6 Tech Jobs Without Coding

Nat Davis

Written By Nat Davis

Jess Feldman

Edited By Jess Feldman

Last updated on April 18, 2024

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Not all tech jobs require coding! If you want to break into tech but aren’t keen on learning how to code, we’ve rounded up six, non-coding technical jobs in design, data, sales, marketing, quality assurance, and management. Learn more about the fundamental tools and skills these professions rely on, plus the entry-level salaries you can expect. To launch your non-coding tech career, leverage your previous experience or check out our list of recommended digital skills bootcamps that will prepare you for today’s most in-demand skills.

🚀 Kick-start your non-coding technical career with the right bootcamp for you! 

What Is a Non-Coding Tech Job?

A non-coding tech job is a role in tech that doesn't require coding. Tech jobs are vast and require lots of different skills, both technical and interpersonal, and not all tech jobs are related to software engineering or coding-heavy data roles.

Non-coding tech jobs are perfect for those with strong interpersonal skills like communication, collaboration, and empathy. They also offer a more accessible entry point for those that don’t have technical experience and want to break into entry level tech jobs. 

Technical roles involving coding aren’t the only lucrative tech careers. There are many six-figure, non-coding tech jobs in design, data, QA testing, project management, and more, including non-coding tech jobs within software and other tech companies. Plus, starting with a non-coding tech job can give you the necessary foot-in-the-door to upskill to more technical roles later in your career! 

6 Tech Jobs That Don’t Require Coding

Non-Coding Tech Job Title

Average Starting Salary

UX Designer / Product Designer


Data Analyst


Product Manager


Tech Sales Representative


Digital Marketer


Manual QA Tester


1. UX Designer or Product Designer

“I was looking for a career that I enjoyed doing and that would support my growing family. I was also looking for a career that I could jump into quickly.” General Assembly UX Design alum Jason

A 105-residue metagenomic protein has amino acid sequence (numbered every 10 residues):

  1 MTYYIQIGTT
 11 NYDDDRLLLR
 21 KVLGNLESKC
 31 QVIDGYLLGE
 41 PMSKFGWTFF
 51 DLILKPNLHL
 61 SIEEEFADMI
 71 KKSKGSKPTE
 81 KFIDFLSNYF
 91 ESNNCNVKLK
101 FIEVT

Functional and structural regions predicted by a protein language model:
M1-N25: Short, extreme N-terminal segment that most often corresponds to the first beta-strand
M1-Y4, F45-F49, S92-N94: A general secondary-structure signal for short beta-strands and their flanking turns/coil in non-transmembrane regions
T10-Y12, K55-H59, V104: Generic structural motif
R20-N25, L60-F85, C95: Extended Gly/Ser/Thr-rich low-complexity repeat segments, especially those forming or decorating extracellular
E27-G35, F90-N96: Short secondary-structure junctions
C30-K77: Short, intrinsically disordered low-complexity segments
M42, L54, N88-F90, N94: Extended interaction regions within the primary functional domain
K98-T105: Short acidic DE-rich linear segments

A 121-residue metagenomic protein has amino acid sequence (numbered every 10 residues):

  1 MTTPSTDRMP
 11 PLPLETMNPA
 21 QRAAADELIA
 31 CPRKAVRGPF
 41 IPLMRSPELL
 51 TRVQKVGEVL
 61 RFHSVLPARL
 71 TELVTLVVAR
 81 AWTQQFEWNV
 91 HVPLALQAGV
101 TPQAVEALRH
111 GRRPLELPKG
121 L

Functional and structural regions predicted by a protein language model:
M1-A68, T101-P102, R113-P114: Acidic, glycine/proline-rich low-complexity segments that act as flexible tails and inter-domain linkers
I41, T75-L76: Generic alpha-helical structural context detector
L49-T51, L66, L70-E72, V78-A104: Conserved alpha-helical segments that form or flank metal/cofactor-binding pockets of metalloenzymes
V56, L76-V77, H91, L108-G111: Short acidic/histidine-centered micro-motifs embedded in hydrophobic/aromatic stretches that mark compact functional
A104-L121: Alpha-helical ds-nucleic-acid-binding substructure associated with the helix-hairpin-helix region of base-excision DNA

“I never thought I'd have the opportunity to use my creativity to build things that had an actual impact on other people.” BrainStation UX Design alum Joanne

User experience (UX) designers research, measure, and improve the usability of a product by empathizing with and advocating for the end user. They understand how a person might feel when interacting with a website, application, software, or mobile app through user interviews, user profiles, wireframing, prototyping, usability testing, and design concepts. 

🛠️ UX Designers and Product Designers may use tools like Sketch, Figma, InDesign, Adobe Suite (including Photoshop, Illustrator, and InDesign). Designers rely on soft skills such as curiosity, empathy, problem solving, and adaptability

💰 Average Entry-Level UX Design Salary: $92,000

2. Data Analyst

“Almost every company has openings for data analysts. I would advise folks to reach out to people in their existing network working at companies of interest with these openings and ask if they'll refer you to open positions. Networking in that way is what helped me land my job.” NYC Data Science Academy alum Jonah

Data Analysts identify, collect, clean, analyze, and interpret data to solve a problem. They work in diverse industries including science, medicine, business, and government to uncover answers to support that industry. Typically, data analysts work with existing data to solve defined business problems.

🛠️ Data Analysts may use tools like Microsoft Excel, SQL, Tableau, Microsoft Power BI, and R. Data Analysts should have a strong attention to detail, and good critical thinking and communication skills.

💰Average Entry-Level Data Analyst Salary: $57,000

3. Product Manager

“The part of my career that I loved was being able to work with clients to come up with creative ways to solve their problems and achieve their business objectives.” General Assembly Product Management alum Jack